WASHINGTON -- The United States will begin working with its allies at the United Nations to explore the viability of a Russian plan to avert military action against Syria by having the international community take control of the Syrian chemical weapons stockpile, a senior White House official said on Tuesday.
The decision to work through the United Nations came after President Obama spoke Tuesday morning with President François Hollande of France and Prime Minister David Cameron of Britain, the White House official said.
"They agreed to work closely together, and in consultation with Russia and China, to explore seriously the viability of the Russian proposal to put all Syrian chemical weapons and related materials fully under international control in order to ensure their verifiable and enforceable destruction," the official said. "These efforts will begin today at the United Nations."
A meeting of the Security Council had been scheduled for Tuesday afternoon but was canceled at Russia's request, according to United Nations diplomats.
The rapid-fire diplomatic developments elicited some skepticism from many regional and international players, who questioned the motives behind the Russian gambit and speculated that Moscow's plan would enable the Syrian authorities to buy time. There are also questions about the viability of the plan, which is still being developed.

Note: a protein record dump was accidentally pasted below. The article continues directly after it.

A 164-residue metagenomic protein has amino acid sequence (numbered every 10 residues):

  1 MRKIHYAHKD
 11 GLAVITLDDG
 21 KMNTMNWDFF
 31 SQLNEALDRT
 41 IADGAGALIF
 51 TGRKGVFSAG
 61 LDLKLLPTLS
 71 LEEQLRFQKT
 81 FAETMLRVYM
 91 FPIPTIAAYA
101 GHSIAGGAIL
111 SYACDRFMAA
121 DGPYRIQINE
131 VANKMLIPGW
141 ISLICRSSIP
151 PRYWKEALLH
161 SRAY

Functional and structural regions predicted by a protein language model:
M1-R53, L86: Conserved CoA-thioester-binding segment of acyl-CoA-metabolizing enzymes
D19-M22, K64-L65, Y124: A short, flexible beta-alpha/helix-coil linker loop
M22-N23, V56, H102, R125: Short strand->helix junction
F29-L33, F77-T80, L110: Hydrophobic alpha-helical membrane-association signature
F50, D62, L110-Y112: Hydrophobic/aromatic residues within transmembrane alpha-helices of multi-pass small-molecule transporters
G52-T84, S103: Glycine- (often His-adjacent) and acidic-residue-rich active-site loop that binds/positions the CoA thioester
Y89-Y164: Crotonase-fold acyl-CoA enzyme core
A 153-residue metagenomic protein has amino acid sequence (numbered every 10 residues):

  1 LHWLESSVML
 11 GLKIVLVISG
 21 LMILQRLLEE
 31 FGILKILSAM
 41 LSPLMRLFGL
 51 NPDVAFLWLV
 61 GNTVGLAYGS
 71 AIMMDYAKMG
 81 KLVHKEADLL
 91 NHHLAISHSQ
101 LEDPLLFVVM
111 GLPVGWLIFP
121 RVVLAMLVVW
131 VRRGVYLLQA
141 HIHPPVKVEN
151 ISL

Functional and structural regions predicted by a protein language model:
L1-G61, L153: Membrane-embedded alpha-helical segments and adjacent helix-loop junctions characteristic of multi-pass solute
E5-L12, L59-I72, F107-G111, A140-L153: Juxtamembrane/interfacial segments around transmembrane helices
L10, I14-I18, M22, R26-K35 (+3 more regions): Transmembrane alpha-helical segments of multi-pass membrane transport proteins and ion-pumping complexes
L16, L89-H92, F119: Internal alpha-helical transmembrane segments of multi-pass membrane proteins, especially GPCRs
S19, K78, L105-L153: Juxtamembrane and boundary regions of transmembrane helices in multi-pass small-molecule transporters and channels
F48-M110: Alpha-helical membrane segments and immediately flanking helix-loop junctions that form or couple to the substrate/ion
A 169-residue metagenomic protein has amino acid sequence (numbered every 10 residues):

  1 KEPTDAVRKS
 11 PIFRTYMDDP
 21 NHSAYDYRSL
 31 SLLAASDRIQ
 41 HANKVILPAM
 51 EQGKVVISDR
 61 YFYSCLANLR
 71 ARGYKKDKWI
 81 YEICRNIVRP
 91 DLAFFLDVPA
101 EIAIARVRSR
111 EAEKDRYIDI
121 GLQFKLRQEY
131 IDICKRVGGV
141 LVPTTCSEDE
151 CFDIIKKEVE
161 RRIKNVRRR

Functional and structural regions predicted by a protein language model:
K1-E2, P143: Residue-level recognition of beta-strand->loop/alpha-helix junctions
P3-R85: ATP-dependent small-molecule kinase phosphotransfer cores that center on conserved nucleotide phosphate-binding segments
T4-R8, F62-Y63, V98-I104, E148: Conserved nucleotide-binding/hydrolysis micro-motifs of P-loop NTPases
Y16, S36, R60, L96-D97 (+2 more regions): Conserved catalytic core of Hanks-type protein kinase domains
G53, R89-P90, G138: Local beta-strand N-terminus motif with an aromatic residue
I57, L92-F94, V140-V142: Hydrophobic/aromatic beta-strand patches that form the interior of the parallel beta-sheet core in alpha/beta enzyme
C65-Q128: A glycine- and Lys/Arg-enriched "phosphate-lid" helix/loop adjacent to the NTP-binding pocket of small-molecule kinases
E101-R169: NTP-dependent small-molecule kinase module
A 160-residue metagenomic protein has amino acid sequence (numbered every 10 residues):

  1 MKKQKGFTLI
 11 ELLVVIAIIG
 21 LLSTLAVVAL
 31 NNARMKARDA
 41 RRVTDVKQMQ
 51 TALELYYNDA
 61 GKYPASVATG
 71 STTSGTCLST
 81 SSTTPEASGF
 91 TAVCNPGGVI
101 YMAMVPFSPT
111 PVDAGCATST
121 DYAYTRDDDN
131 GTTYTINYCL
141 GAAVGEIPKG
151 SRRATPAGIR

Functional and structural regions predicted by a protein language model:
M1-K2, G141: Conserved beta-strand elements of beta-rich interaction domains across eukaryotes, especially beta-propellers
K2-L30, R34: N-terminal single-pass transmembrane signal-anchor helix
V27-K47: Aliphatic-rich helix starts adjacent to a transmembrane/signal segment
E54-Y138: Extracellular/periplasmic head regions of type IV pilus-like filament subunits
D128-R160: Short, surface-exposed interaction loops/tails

France has already begun to share a draft Security Council resolution on Syria, which members of the council were consulting about on Tuesday afternoon. "Discussions have just begun," said a United Nations diplomat, speaking on the condition of anonymity. "We're looking at a process that will last a few days."
But Russia's Foreign Ministry announced in a statement that it opposed any resolution that would authorize the use of force. Sergey V. Lavrov, the Russian foreign minister, telephoned his French counterpart and told him a resolution like the one proposed by France was "unacceptable," the ministry said in a statement.
Instead, Russia will propose a presidential statement, which is far less binding, calling on the secretary general and the organization that oversees the Chemical Weapons Convention to carry out the proposal to put Syria's arsenal under international control.
"The Russian draft confirms that there is no alternative to a political and diplomatic settlement of the conflict" in Syria, the statement said.
Mr. Obama's decision to embrace a United Nations process came as he prepared to consult with senators on Capitol Hill and deliver a speech to the nation Tuesday night, which was originally scheduled to explain why he was asking Congress for authorization to take military action against the government of President Bashar al-Assad in retaliation for its use of chemical weapons.
Aides to Mr. Obama said he would continue to press for military action against Syria, but the proposal floated Monday by Mr. Lavrov has transformed both the domestic and international debate over Mr. Obama's plan after he appeared to be waging a losing battle to win support for a military response.